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A few weeks ago I moved to a village in Central America. It’s completely surrounded by beautiful mountains. The air is clean and crisp, the temperatures are 70-75 degrees every day, the water is really fresh, the food is full of nutrients, and it’s reported that most people live well past 100 years of age here.
My house is about 5 miles outside of town and at a higher elevation.
Yesterday we went in to town for lunch at a great little restaurant owned by an expat. The food is fabulous and the setting is incredible. The special of the day was fish tacos, made with Amberjack which was just caught that morning.
When you’re here – you just feel like “this is life”. You want to slow down and take in the beauty of the surroundings, the sounds of the birds, and the smell of the fresh air.
Instead of taking the quickest way home, we took the long way to explore more of our new home country. [Read more…]
One of the attractions of living in Panama is the low cost of living. Many retirees on a fixed income seek a place where they can live comfortably within a limited budget. Since food is one of the things everyone must have, let’s take a look at actual, current food costs.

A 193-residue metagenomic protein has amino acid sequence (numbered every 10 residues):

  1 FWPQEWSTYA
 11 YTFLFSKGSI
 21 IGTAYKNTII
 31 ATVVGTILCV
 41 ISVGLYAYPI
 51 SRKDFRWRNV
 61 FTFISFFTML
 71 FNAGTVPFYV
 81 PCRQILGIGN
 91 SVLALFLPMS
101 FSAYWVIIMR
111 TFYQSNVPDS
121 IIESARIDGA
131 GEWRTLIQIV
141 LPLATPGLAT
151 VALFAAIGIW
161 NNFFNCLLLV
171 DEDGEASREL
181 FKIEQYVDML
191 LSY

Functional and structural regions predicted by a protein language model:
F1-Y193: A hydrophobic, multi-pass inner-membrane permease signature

If you buy locally grown, fresh produce or fish, you will pay significantly less than the United States of Canada. If you buy the name brands you are used to back home ( yes they are available here), you will pay more than you did in North America. So, to save money, buy locally grown produce and products.
I was pleasantly surprised to find juicy sweet pineapples priced at 50 cents each in Panama. I paid at least $3.50 for pineapples in the United States and those have very little, if any, flavor. A local favorite is to put pineapple chunks in a blender with water or milk, blend well to enjoy a pineapple smoothie. You can also add locally grown bananas or mangos too. I’m lucky to have 70 banana trees on my property so I always have a good supply of free bananas.
Carrots are huge yet tender and flavorful. They are $1,50 a pound at the grocery store but you can buy them for 50-75 cents a pound from a local farmer’s market.
Coffee is grown in the highland regions of Panama. [Read more…]
(1) Sign up for every yahoo group about Panama that you can find. Read the posts and ask questions. You’ll find that the expats who already live in Panama are glad to answer your questions. They’ve been in your shoes and understand that’s it’s a big decision to relocate to another country. You’ll learn what they love about Panama and you’ll learn which things frustrate them too.
(2) Buy Richard Detrich’s book, Escape to Paradise. It’s available at Amazon. Richard moved to Panama in 2004 and the book goes in to great detail about why they picked Panama and what life is like there.
(3) Go to YouTube.com and do a search for “retire in panama” or “living in panama” You’ll find many videos of expats talking about their life in Panama. You can subscribe to their videos so you’ll get email notifications when they add new videos. One video series I especially like is by Lee Zelter. Lee drives around Panama with a video camera on the dash board of his car so you can SEE Panama before you even get there. His video series are at http://www.youtube.com/user/lzeltzer Lee also hosts a blog at www.boquete.ning.com [Read more…]